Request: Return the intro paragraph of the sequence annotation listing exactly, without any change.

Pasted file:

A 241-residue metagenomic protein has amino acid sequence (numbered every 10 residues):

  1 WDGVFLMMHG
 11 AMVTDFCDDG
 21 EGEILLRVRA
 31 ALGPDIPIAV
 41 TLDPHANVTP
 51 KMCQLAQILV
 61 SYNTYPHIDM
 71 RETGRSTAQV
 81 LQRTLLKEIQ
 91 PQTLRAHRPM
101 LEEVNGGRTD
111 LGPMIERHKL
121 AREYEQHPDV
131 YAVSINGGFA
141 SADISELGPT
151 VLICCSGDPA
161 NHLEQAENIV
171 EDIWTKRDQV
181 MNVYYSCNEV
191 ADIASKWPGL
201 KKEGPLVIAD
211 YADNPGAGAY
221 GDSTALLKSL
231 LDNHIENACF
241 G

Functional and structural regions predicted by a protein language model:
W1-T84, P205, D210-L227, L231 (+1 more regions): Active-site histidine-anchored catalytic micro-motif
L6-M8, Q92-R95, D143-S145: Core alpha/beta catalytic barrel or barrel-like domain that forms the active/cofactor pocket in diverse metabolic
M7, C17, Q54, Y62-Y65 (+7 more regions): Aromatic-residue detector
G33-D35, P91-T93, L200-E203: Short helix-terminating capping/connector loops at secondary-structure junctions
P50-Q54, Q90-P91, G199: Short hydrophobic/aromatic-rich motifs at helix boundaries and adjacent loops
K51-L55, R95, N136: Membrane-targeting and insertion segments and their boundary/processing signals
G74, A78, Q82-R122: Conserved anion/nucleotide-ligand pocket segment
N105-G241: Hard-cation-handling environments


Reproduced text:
A 241-residue metagenomic protein has amino acid sequence (numbered every 10 residues):